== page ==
The Crows are still counting, with largely the same lineup, having put out five more albums since, although none have quite matched the popularity of their first pair.

October 8 – Song Won U2 New Hearts They Desire-d

Bono got to sing from the rock & roll pulpit on this day in 1988… that was when U2‘s “Desire” hit the U.S. top 40. It gave the public their first taste of the band’s shift in direction that was Rattle and Hum, the album which came out a few days later.

Guitarist The Edge at the time said of that record “music’s become too scientific, it’s lost that spark and energy it had in the ’50s and ’60s,” suggesting “that missing quality was something we were trying to get back into our own music.” To do that, they went to a new producer, Jimmy Iovine, after recording a couple of very successful albums with Eno and Daniel Lanois (The Unforgettable Fire and The Joshua Tree) and looked to the U.S. both geographically and musically for inspiration, visiting the sites where much of the old Blues and R&B music they loved had been made.

Although “Desire” was built around an old “Bo Diddley beat” rhythm and The Edge fashioned his guitar work on it somewhat after The Stooges, the song actually was one of the minority on the album to be recorded back home in Ireland. They had the idea for the song early on in the recording process, cut a demo of it there and then re-recorded it in an L.A. Studio. However, they liked the grit and power of the demo better, and ended up keeping that, although they did do some re-mixing of it in California, which resulted in the alternate “Hollywood Mix”, utilizing back-up singers Edna Wright (of Honey Cone) and Alexandra Brown, which is used in the Ameri-centric video.

The song’s lyrics seem a mix of the band’s drive – the “Desire” to succed – and potshots at American life, gun culture and televangelists for example. Bono said “on one level, I’m criticizing the lunatic fringe preachers ‘stealing hearts at a traveling show’, but I’m also starting to realize there’s a real parallel between what they do and what I do.”

Perhaps there is. The band certainly were able to steal a few hearts with their traveling “Joshua Tree” tour that some of the album was culled from. The song – and later the whole Rattle & Hum album – proved to Americans, among others that the success of The Joshua Tree wasn’t a fluke. “Desire” was a worldwide hit, getting them gold records in the States, Canada and New Zealand and going to #1 in Britain (their first there), Canada, Australia, New Zealand, Spain and Ireland (where it was their fifth chart-topper) among other places. In the U.S., it was helped along by being used in Miami Vice, and it reached #3 but was #1 on the speciality Mainstream Rock and Alternative Rock charts. It was their first on the latter chart..but that’s no surprise as it was only the fourth #1 song in the chart’s history, Billboard having only begun it weeks earlier.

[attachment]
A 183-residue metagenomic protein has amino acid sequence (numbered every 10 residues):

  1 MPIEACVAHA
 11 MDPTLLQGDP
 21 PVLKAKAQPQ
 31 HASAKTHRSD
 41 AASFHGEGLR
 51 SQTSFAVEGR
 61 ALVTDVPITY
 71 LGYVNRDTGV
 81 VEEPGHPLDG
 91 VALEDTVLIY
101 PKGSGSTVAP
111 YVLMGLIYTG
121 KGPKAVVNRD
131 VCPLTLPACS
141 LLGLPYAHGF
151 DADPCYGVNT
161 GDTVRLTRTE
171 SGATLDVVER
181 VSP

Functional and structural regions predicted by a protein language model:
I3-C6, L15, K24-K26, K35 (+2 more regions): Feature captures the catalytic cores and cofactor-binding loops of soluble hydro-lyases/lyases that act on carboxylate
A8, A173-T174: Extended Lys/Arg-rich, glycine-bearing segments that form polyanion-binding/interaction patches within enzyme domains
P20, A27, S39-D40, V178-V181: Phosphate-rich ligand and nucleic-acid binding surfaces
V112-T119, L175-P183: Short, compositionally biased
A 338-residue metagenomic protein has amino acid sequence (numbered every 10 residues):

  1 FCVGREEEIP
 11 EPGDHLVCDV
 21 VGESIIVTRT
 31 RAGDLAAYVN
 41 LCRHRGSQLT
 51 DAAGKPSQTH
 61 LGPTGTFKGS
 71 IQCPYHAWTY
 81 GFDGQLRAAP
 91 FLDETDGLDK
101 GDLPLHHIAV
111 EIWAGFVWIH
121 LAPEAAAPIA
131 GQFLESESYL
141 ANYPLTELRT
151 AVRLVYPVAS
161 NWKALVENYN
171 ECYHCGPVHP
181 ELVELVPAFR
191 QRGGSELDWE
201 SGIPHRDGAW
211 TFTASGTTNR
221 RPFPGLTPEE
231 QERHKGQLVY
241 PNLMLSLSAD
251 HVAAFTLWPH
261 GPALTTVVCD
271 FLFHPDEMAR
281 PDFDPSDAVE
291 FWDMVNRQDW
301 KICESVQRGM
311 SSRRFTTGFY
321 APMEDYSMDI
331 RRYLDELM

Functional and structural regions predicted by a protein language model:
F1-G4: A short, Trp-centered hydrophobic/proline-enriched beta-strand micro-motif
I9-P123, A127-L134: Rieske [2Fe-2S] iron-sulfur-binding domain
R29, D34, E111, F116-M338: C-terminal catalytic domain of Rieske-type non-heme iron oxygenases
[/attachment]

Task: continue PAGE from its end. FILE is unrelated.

October 7 – All Clear For Everclear To Land A Hit

The grungiest of non-grunge of the year’s albums? Maybe the non-grungiest grunge record? Either way, Everclear made a splash 25 years ago with the release of their third album. So Much For the Afterglow came out this day in 1997.

Everclear were, and still are, a Portland band which is essentially Art Alexis and friends. Alexis, a guitarist and the singer, has been the only constant in their now 30 year history. He was nearly 30 years old when he started the group, making him a bit older than most of his contemporaries. He’d spent his teens and twenties moving around from his L.A. birthplace to places like Houston and San Francisco, being in various punk and cow-punk bands along the way and developing a near fatal addiction to various drugs which he’d finally overcome.

They put out an EP and an LP by themselves in 1993, which got them signed to Capitol Records the next year. Capitol saw them, it would seem , as their answer to Nirvana, although Alexis bristles at that. “I don’t think we sound like a grunge group,” he said back then, “those people (who call us one) haven’t really listened.”

They’d had decent success with their big-label debut Sparkle and Fade, thanks to the single “Santa Monica.” For this one, Alexis seemed to be determined to try to separate the band from the labeling, so even though they recorded it mostly in an empty warehouse, he says while “Sparkle and Fade was a rock record with pop influences. This time we tried to make a pop record with rock influences.” Around then he listed his influences as including the Beatles, Bruce Springsteen and Elvis Costello.